In simple English, this basically means that those who benefit from capitalism are most likely to throttle it, after they have benefitted from it. As Rajan and Zingales write: "Policy making is often captured by powerful special interests that thrive because of the peculiarities of democratic governance... Governments may work in the interest of a privileged few rather than the larger public and dig the wrong channels." Hence, they say, it is important to save capitalism from the capitalists.

In India's case, it is important to save socialism from our socialists (read 'politicians') and ensure that benefits reach those who actually need it (like the rickshaw pullers of Ranchi), than those who are currently getting it (like the employees of Air India). Like capitalism needs to benefit the larger public, so does socialism, which it currently isn't.

Regards,

Vivek Kaul
Vivek Kaul
Editor, Vivek Kaul Publishing

PS: Now you can follow Vivek Kaul on Social Media and get Vivek's updates on the critical issues affecting the economy and your wallet... as they happen. Follow Vivek on Facebook, Twitter, and Google+.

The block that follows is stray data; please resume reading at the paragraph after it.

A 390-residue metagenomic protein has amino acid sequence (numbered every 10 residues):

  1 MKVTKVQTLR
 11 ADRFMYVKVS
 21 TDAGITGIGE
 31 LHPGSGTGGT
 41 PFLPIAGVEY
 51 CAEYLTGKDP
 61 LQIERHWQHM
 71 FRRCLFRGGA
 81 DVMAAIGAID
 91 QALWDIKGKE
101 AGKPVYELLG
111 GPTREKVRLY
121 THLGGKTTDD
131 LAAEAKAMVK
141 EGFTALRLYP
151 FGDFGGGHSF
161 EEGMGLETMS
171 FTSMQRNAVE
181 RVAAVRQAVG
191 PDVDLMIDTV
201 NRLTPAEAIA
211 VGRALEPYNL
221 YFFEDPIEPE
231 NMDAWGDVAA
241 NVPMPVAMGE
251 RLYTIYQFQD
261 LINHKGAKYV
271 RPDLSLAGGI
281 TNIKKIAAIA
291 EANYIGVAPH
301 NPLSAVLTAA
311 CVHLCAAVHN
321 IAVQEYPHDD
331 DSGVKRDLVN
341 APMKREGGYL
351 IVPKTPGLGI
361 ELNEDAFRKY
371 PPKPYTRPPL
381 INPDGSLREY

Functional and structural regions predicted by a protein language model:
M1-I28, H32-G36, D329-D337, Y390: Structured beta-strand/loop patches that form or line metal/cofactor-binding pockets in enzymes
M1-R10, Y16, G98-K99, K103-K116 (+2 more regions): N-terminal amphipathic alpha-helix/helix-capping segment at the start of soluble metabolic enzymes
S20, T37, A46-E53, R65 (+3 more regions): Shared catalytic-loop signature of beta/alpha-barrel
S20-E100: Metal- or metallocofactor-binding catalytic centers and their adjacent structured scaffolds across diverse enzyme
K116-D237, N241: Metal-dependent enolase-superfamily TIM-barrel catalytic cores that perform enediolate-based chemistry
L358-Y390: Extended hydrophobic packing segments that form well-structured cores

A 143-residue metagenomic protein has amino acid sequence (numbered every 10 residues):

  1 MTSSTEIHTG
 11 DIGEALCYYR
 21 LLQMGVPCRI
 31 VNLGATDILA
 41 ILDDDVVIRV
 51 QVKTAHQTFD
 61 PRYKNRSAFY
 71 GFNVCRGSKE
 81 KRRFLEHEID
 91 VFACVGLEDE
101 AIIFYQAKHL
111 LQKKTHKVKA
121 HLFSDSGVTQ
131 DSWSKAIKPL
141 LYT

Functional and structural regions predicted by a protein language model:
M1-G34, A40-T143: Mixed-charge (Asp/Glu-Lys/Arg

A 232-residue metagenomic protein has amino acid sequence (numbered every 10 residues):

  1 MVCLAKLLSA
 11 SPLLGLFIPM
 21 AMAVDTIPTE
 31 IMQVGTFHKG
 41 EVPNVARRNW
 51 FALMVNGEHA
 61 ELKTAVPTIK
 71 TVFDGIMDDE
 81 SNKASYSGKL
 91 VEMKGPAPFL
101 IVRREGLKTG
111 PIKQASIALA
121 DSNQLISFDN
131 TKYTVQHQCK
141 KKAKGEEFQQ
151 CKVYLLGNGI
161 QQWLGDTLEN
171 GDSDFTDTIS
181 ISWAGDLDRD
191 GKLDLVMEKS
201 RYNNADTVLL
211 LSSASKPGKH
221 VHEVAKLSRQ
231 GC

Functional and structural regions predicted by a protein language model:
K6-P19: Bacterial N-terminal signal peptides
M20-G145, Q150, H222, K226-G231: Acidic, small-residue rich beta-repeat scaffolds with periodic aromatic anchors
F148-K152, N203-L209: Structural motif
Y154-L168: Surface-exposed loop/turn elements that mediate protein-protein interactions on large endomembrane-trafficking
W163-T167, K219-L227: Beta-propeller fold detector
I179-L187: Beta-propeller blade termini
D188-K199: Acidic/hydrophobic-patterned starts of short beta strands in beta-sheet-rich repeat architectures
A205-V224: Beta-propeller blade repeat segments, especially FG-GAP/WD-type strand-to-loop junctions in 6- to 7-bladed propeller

Vivek Kaul is the Editor of the Diary. He is the author of the Easy Money trilogy. The books were bestsellers on Amazon. His latest book is India's Big Government - The Intrusive State and How It is Hurting Us.

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5 Responses to "The Rickshaw Pullers of Ranchi -- Saving Socialism from the Socialists"

SARVESH SHARMA

Jan 9, 2019

I agree with one exception. The most trenchant Indian style "socialists" in the government (with small g) are found not among politicians but among senior levels of bureaucracy. Any change of the type you propose is very hard to filter through these "socialists", e.g. Air India privatisation was sunk by the bureaucracy against the will of the political executive.